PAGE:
How Social Media Created the Women’s March

By Sanjuana Banda | @bysxnj

Women’s March was held worldwide to showcase to the newly elected president, that women rights are human rights. This movement was started by retired lawyer, Theresa Shook. On the day of the election, she was upset over the result and decided to use Facebook, that night, to invite women to peacefully protest in Washington. The next day, she realized over 10,000 women were wanting to join in her efforts. A simple Facebook invitation created one of largest protest we have seen.

Women’s March momentum is a result of using social media as a grassroots initiate. The word was spread through a wide range of platforms such as Instagram, Twitter, Facebook, etc. Liz Radford is co-administrator of the Chicago Women’s March. She originally found about the march scrolling through Facebook. She loved the idea, but figured many would not have the opportunity to travel to D.C. As a result, she created a Facebook page to form a protest in Chicago. By the end of the evening, she found herself with 1,000 people interested in protesting in Chicago. As time passed, more and more people joined to stand at the protest. Radford did not know anything about activism or organizing a protest, but she did know that people wanted to organize and protest peacefully.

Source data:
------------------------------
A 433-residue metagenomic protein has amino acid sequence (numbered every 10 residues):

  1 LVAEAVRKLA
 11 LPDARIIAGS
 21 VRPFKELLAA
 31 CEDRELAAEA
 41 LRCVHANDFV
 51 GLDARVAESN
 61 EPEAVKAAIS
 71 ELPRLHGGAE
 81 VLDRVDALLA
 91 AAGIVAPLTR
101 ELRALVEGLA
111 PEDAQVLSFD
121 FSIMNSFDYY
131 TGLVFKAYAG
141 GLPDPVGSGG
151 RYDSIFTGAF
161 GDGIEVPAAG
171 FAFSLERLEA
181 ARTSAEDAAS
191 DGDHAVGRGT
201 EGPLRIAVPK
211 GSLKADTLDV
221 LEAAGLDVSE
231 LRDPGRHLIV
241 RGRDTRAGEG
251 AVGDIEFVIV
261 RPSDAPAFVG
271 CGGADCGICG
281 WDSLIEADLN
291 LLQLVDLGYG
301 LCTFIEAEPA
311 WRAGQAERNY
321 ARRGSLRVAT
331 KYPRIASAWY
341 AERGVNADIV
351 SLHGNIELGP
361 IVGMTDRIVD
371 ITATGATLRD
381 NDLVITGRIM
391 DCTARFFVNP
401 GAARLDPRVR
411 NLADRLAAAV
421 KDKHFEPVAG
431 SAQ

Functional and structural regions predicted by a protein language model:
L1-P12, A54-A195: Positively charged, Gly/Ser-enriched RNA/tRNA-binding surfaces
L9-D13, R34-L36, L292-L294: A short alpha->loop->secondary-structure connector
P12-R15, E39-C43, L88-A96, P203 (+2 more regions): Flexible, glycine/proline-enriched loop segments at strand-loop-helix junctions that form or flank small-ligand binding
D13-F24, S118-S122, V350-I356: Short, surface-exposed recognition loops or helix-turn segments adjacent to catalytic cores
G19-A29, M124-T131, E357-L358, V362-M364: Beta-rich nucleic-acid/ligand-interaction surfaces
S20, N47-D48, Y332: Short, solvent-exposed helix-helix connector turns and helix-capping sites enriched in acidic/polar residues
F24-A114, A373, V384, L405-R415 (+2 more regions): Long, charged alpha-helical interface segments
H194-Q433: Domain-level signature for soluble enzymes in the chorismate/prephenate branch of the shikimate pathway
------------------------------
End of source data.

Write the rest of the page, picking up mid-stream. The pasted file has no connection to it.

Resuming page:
Women take part in a protest against Republican presidential candidate Donald Trump in Chicago

(Photo Credit: New York Times)

How did I hear of the Women’s March? I originally heard about the Women’s March by an artist called Shepard Fairey. He is known for his Obey clothing line and for the “Hope” poster he created for Obama’s 2008 presidential campaign. I recall scrolling through Instagram one day and coming across one of his posts. In a matter of minutes, I discovered what was Women’s March and became alert of their cause.

It is amazing to see how a simple Facebook invitation led to a great march. With the help of social media, people were able to spread the word. Many women were able to come together and protest the same causes. They were able to showcase President Trump that women have a voice and they are not afraid to use it.

(Featured Photo Souce: Salon)


Sources:

Dolasia, M. (2017, January 23). How Social Media Helped Instigate Saturday’s Global Women’s March. Retrieved from https://www.dogonews.com/2017/1/23/how-social-media-helped-instigate-saturdays-global-womens-march

Schmich, M. (2017, January 11). Chicago Women’s March Against Trump Attracts New Rebels. Retrieved from http://www.chicagotribune.com/news/columnists/schmich/ct-mary-schmich-trump-womens-march-20170110-column.html

Stein, P., & Somashekhar, S. (2017, January 3). It Started with a Retiree. Now the Women’s March Could be the Biggest Inauguration Demonstration. Retrieved from https://www.washingtonpost.com/national/it-started-with-a-grandmother-in-hawaii-now-the-womens-march-on-washington-is-poised-to-be-the-biggest-inauguration-demonstration/2017/01/03/8af61686-c6e2-11e6-bf4b-2c064d32a4bf_story.html?utm_term=.dd07cc534ba3

Voght, K. (2017, January 27). Social media brings Women’s March on Chicago to life. Retrieved from http://news.medill.northwestern.edu/chicago/social-media-brings-womens-march-on-chicago-to-life/

 

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UNT Eagle Strategies

Class members of the social media class in the Mayborn School of Journalism